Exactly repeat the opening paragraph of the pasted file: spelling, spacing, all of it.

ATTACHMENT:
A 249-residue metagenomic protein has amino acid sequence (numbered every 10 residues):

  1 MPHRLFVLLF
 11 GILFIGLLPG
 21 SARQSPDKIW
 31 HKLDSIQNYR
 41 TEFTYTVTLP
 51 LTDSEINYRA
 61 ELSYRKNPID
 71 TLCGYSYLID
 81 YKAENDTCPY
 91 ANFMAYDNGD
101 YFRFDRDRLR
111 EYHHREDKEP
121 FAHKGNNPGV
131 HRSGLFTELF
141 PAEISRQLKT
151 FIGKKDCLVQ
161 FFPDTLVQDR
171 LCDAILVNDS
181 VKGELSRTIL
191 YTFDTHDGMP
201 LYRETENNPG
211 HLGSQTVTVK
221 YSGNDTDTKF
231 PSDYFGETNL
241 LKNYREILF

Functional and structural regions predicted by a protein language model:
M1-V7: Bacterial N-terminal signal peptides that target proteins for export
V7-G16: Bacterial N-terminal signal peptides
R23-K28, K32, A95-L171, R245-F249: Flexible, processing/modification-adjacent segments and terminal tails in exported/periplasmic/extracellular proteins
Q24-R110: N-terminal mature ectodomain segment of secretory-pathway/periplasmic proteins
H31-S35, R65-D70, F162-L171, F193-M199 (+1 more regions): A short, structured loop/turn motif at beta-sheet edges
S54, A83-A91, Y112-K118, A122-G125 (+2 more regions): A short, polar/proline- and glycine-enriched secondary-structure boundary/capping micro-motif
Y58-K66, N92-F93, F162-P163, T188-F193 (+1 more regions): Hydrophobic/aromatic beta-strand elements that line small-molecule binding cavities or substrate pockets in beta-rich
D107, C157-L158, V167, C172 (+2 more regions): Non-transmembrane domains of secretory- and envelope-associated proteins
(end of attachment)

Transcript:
A 249-residue metagenomic protein has amino acid sequence (numbered every 10 residues):